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Mitsubishi Eclipse Cross 2.0: A welcome touch of indivi...

Motoring

MOTORING

Mitsubishi Eclipse Cross 2.0: A welcome touch of individuality

By definition, sports utility vehicles look much the same. But as the new Mitsubishi Eclipse Cross proves, there is still scope for individuality. Is that enough to attract a soft-roader audience spoilt for choice?

When I think of Mitsubishi, two models come to mind: the ageing but iconic Pajero, and the now defunct, rally-honed Lancer Evo.

The Pajero once took me to the Serengeti plains and the mystical Ngorongoro crater over some of Africa’s roughest roads. And the rally-focused Evo remains one of the most exciting all-wheel drive performance sedans I’ve ever driven.

By comparison, the new Eclipse Cross is an altogether different proposition. Although it’s available in front-wheel drive (as tested here) and all-wheel-drive versions, it’s very much a soft-roader that’s more at home in the urban jungle than in the rough stuff.

Don’t expect any Evo-style performance, either: the Eclipse has a pragmatically configured drivetrain that combines a normally aspirated engine with a Continuously Variable Transmission (CVT) in the interests of convenience and economy.

Perhaps the biggest surprise is the styling, which is head-turning by the SUV segment’s usually generic and conservative standards. The Mitsubishi, dare I say it, eclipses the competition in this department.

Whether you like it or not is a matter of personal taste, but it does endow the Eclipse Cross with a welcome dash of individuality.

 

That individuality is most apparent when viewing this compact SUV from the rear: the usually bland tailgate is replaced by an altogether more adventurous design that dissects the rear screen with a pronounced ridge linking the tall, high-mounted tail light clusters.

The remainder of the rump is unusually rounded, while a two-piece scuff plate incorporated into the rear bumper serves as a visual reminder of the vehicle’s SUV intentions. That said, there also a rooftop spoiler to add a sporty touch.

The inverted wedge of the tail light clusters is continued in the pronounced crease of the shoulder line, while the boldly shaped wheel arches add a measure of attitude and visual muscle. The wheels are 18-inch alloys.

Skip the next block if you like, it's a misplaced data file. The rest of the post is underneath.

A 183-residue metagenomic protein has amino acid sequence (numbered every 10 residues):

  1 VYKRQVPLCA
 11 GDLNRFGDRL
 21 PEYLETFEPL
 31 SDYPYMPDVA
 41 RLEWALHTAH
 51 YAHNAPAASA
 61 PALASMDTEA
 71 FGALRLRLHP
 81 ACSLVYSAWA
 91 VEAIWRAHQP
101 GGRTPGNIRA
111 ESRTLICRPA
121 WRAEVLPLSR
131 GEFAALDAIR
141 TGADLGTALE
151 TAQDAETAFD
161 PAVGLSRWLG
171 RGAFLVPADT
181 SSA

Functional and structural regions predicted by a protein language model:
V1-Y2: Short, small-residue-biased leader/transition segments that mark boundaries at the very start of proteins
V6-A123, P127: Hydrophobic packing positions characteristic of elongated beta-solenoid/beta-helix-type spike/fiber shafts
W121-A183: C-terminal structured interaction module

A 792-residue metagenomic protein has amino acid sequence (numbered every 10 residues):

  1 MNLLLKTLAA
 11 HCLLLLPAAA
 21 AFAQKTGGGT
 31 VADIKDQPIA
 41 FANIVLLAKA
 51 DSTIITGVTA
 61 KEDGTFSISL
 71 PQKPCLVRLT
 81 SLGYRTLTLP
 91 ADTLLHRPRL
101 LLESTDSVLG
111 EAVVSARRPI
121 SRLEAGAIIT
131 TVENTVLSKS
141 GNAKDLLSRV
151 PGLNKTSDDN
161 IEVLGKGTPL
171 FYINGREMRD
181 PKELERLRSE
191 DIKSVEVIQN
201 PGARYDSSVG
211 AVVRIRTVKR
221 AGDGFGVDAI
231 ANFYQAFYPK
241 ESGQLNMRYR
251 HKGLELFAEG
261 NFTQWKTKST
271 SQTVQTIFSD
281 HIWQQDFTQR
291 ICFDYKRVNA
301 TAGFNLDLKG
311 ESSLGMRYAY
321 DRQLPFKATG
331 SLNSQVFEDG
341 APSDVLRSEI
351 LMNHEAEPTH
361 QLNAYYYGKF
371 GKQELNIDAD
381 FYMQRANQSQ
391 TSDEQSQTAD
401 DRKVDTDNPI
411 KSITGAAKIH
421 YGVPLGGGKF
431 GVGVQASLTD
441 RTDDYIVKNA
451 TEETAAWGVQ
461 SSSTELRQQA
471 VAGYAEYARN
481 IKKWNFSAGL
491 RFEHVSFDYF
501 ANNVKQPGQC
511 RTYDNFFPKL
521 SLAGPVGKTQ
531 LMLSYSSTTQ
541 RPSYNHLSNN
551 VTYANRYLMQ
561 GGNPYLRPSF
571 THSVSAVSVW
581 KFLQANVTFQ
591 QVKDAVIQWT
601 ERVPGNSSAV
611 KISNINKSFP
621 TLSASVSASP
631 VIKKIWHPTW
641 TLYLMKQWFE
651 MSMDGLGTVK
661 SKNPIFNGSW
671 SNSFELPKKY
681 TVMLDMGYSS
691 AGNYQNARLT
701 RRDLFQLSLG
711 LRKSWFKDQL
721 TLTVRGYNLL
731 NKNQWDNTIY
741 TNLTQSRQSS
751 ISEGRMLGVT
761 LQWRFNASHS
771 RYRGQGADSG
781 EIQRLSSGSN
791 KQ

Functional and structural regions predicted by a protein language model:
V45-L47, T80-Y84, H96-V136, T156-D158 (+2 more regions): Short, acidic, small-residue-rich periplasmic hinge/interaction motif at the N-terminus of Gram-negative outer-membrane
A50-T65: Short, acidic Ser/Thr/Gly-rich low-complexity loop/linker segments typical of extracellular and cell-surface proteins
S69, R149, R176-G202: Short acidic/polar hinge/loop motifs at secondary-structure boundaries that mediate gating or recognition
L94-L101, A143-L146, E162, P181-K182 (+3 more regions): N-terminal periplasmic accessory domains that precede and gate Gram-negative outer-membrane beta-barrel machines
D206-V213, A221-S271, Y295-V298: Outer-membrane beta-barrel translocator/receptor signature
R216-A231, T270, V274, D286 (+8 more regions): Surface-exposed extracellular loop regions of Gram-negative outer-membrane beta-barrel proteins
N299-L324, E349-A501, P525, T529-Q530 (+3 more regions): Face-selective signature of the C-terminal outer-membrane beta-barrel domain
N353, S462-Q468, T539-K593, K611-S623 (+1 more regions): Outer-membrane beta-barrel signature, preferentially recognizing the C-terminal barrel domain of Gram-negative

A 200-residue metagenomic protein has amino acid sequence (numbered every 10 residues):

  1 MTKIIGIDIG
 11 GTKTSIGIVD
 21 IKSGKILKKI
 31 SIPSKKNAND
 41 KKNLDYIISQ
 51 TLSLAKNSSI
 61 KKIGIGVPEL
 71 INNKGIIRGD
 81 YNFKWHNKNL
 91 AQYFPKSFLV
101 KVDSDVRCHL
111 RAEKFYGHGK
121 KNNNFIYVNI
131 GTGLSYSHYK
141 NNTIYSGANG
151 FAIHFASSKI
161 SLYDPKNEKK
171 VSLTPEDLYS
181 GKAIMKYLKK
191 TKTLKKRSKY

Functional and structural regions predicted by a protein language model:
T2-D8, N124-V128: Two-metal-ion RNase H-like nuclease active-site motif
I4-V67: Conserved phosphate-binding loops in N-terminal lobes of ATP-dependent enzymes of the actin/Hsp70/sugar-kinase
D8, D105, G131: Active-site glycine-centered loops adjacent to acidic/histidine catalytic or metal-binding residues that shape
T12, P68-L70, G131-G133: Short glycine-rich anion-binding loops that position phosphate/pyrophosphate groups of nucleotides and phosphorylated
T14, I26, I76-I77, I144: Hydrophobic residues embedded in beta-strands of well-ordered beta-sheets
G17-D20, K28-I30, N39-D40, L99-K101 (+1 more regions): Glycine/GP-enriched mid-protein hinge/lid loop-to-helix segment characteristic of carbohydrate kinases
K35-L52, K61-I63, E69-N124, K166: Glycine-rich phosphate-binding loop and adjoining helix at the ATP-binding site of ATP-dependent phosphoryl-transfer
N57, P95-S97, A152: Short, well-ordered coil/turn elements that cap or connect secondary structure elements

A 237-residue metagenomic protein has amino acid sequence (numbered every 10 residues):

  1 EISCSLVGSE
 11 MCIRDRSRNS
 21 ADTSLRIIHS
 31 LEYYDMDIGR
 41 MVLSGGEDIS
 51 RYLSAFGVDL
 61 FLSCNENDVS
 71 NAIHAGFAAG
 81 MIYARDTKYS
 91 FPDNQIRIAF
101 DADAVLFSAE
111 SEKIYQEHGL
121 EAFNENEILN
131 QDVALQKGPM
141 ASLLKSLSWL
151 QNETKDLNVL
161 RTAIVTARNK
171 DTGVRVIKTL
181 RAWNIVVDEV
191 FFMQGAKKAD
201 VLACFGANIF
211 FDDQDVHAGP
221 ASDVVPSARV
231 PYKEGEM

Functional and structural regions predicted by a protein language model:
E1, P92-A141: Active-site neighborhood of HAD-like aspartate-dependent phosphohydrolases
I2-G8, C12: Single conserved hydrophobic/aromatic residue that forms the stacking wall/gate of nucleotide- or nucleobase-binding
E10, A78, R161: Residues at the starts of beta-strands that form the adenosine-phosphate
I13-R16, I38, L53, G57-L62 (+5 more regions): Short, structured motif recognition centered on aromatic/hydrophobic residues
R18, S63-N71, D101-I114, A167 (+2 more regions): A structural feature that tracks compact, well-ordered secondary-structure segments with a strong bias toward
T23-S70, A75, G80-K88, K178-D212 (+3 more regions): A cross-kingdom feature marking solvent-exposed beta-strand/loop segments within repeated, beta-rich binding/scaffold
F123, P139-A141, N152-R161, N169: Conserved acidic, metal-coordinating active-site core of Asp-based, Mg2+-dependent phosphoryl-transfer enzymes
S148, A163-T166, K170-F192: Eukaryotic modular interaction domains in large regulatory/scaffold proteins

There’s a lot of brightwork up front, emphasising a relatively modest two-bar grille and slender headlights with LED daytime running lights, as well as deeply recessed fog lamps and large lower air intake.

 

In footprint terms, the Eclipse Cross is at the more compact end of this segment, measuring just 4.4m long and 1.8m wide, while standing 1.69m tall. Even so, it manages to offer generous interior space.

The cabin is smartly appointed, with leather upholstery for the comfortably shaped front buckets, and the 60:40 split rear bench seat. Rear passengers get ample legroom, too – but the downside is a boot that, at 378 litres, is sub-par for the segment.

The good news is that the rear bench can be adjusted fore and aft, allowing one to find an optimum compromise between luggage space and legroom. That way, cargo space can grow to a much more respectable 485 litres. Fold the rear seat backrest down, and the result is an even more useful 1,158 litres.

There’s nothing overtly posh about the cabin, but don’t be fooled: it has most of the key bells and whistles. Perhaps more importantly, the look and feel is one of robust quality, promising reassuring longevity.

The mainly monochromatic cabin links dark leather to metallic accents, carbon fibre-like textures and gloss black surfaces. The effect is upmarket, underlined by an extensive equipment list and user-friendly ergonomics.

A deeply recessed binnacle with analogue instruments is framed by a multifunction steering wheel, while – less usual for this sector – a head-up display appears directly ahead on switch-on. It sounds gimmicky, but actually works well in practice.

The pronounced centre stack is home to a touchscreen, but in standard trim, it only serves as the interface for the sound system. An optional upgrade turns it into a full-scale infotainment system, complete with satnav, voice control and Apple CarPlay/Android Auto.

The standard features list still offers niceties such as Bluetooth hands-free and music streaming, auto aircon, remote central locking, electric windows and mirrors, and an electrically adjustable driver’s seat.

Also included are auto lights and wipers, front and rear park distance control, seven airbags, ABS brakes with electronic brake force distribution and braking assistance, hill start assistance, and stability and traction control.